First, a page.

Auerbach built a great team and was able to keep it together, nobody left via free agency. And Auerbach's teams had their share of HOFers, it's not like he was running a crew of albino midgets out there. 

     
  8. You have chosen to ignore posts from AZPAT. Show AZPAT's posts

    Re: The Greatest Coach to ever walk onto the gridiron!

    In Response to Re: The Greatest Coach to ever walk onto the gridiron!:
    [QUOTE]In Response to Re: The Greatest Coach to ever walk onto the gridiron! : Dude who is talking about the cap? I am talking about Free agency period.
    Posted by Low-FB-IQ[/QUOTE]

    Pay attention; the cap came about as a result of the FA process. Owners protecting themselves from themselves.
     
  9. You have chosen to ignore posts from AZPAT. Show AZPAT's posts

    Re: The Greatest Coach to ever walk onto the gridiron!

    In Response to Re: The Greatest Coach to ever walk onto the gridiron!:
    [QUOTE]In Response to Re: The Greatest Coach to ever walk onto the gridiron! : Dude who is talking about the cap? I am talking about Free agency period.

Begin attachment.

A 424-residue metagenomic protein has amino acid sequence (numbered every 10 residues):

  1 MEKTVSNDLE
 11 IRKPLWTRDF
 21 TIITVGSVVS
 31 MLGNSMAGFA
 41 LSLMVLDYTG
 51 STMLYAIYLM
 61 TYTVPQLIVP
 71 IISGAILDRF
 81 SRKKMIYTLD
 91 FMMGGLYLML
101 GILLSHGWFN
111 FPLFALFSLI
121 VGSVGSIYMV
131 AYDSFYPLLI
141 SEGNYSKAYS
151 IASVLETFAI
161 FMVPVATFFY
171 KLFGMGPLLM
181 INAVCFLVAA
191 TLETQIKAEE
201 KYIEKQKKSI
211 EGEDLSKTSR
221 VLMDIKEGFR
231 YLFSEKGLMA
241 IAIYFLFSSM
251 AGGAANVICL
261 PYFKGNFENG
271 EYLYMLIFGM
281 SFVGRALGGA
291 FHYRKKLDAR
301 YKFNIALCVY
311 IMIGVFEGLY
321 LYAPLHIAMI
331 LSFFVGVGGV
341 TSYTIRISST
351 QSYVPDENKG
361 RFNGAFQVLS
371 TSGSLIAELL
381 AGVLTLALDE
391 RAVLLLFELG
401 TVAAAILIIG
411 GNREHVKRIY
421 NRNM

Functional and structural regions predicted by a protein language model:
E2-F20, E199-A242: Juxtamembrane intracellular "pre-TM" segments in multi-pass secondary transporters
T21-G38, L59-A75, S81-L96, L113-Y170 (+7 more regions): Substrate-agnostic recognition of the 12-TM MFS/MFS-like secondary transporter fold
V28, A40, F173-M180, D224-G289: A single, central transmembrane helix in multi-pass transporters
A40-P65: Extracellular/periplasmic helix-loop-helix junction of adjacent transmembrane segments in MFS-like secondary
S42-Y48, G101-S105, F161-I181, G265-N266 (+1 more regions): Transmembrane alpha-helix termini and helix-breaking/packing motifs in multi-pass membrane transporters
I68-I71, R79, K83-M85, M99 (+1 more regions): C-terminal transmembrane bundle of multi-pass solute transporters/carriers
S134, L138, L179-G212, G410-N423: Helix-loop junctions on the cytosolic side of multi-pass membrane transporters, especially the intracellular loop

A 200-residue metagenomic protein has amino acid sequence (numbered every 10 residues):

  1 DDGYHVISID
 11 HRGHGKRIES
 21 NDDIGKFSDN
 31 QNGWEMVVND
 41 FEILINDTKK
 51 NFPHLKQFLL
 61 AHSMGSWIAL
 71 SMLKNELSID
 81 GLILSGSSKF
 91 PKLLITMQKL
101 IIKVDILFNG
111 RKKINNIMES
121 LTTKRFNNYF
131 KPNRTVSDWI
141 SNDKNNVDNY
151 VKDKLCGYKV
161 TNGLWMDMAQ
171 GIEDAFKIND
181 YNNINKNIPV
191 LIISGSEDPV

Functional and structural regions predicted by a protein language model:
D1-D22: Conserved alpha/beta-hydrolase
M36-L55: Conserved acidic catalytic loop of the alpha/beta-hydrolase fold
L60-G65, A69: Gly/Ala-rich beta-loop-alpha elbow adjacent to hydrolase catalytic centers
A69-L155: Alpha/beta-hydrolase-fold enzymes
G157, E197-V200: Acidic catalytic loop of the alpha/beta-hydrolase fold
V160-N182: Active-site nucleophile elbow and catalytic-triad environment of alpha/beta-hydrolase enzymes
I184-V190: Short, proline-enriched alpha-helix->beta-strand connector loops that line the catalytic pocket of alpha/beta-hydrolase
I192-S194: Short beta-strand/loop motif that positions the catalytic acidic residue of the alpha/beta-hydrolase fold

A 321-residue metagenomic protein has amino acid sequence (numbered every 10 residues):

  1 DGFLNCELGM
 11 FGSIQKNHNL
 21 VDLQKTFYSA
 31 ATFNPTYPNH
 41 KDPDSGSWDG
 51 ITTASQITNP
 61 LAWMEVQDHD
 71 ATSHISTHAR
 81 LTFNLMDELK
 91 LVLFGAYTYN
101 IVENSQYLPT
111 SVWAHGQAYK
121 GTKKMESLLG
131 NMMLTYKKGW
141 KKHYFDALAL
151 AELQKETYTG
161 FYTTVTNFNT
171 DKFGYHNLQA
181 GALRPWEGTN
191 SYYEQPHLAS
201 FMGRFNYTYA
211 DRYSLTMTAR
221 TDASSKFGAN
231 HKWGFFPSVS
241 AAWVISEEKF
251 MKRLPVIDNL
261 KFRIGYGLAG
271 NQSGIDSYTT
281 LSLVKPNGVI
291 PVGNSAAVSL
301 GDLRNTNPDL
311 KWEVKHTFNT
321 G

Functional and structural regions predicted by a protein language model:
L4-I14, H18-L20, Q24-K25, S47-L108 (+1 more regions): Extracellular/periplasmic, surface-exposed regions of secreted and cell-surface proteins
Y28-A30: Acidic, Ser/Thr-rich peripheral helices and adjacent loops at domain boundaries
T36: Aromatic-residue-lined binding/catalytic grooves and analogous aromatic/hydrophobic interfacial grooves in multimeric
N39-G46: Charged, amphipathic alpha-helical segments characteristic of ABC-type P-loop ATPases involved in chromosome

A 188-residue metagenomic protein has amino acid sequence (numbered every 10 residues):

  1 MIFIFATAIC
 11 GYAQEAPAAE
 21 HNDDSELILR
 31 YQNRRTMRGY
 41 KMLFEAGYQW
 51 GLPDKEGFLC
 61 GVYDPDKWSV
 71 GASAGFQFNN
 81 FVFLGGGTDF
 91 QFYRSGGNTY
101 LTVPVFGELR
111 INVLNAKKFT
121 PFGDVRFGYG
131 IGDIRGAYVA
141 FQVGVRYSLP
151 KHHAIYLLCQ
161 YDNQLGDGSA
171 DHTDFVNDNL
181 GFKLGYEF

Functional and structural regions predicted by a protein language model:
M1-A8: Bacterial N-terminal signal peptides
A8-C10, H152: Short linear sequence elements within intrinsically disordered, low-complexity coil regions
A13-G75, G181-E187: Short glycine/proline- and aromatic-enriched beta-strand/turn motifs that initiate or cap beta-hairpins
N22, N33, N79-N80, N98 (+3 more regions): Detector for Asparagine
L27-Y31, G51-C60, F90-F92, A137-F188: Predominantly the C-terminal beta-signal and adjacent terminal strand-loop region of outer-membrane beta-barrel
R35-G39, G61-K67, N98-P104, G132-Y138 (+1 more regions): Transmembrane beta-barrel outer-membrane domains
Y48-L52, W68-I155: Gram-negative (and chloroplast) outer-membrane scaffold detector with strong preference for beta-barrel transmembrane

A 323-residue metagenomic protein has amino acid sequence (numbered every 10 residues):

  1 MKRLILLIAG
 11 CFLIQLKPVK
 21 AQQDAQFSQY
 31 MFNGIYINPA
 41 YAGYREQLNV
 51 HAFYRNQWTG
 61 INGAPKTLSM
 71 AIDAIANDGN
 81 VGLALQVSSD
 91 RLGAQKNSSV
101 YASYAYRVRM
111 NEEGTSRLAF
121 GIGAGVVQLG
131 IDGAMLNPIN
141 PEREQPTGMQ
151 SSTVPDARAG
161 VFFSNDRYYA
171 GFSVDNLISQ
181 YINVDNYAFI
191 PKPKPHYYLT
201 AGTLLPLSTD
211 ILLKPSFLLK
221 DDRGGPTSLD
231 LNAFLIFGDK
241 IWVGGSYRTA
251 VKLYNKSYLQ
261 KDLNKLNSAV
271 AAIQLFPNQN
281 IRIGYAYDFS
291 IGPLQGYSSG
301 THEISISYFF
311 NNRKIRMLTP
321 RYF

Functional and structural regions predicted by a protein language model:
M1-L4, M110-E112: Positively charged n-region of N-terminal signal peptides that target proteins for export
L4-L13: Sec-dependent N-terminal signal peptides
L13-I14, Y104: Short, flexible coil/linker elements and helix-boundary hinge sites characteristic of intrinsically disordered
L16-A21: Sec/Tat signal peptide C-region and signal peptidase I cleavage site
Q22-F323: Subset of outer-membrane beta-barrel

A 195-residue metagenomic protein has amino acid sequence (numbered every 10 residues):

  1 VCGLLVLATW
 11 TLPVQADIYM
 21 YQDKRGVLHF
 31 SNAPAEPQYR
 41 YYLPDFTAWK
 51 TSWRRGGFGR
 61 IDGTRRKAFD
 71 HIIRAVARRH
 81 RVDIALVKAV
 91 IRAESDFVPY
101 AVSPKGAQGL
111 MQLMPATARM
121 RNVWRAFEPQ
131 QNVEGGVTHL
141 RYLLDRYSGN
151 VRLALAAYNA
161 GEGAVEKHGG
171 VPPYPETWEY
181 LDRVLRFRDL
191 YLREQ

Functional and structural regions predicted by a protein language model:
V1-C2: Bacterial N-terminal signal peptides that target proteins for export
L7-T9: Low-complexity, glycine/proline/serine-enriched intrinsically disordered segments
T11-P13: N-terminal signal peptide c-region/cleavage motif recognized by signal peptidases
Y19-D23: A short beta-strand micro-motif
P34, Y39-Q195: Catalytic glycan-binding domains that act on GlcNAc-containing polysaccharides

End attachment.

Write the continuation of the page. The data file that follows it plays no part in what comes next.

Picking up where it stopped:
Posted by Low-FB-IQ[/QUOTE]

    FA as we now know it started in 1993; the cap started with teh 1994 season. They are forever tied together at the hip.
     
  10. You have chosen to ignore posts from AZPAT. Show AZPAT's posts

    Re: The Greatest Coach to ever walk onto the gridiron!

    In Response to Re: The Greatest Coach to ever walk onto the gridiron!:
    [QUOTE]In Response to Re: The Greatest Coach to ever walk onto the gridiron! : Actually AZPAT he was great in Cleveland . He turned that team around in three years and made it a playoff team when the normal turn-around time was five years. He just worked for an owner that was more interested in placating the media than backing up his coach and winning championships. Modell even said on TV that it was the worst decision he ever made.
    Posted by rtuinila[/QUOTE]


    My bad for omitting Paul Brown. Won 4 championships early.

     
  11. You have chosen to ignore posts from AZPAT. Show AZPAT's posts

    Re: The Greatest Coach to ever walk onto the gridiron!

    In Response to Re: The Greatest Coach to ever walk onto the gridiron!:
    [QUOTE]Plus, you are a bit of an a$s.
    Posted by Davedsone[/QUOTE]

    Ah, yes! The traditional comeback when there's nothing to counter with.
    Enjoy your frozen sandbox. You'll be able to play with your shovel in a few short months.

    More complex than today! Good grief! We're talking NFL legends, niot yiur inability to trell an "X" from an "O". (Sorry, but "hugs" and "kisses" are NIT the right answers.)
     
  12. You have chosen to ignore posts from lippa. Show lippa's posts

    Re: The Greatest Coach to ever walk onto the gridiron!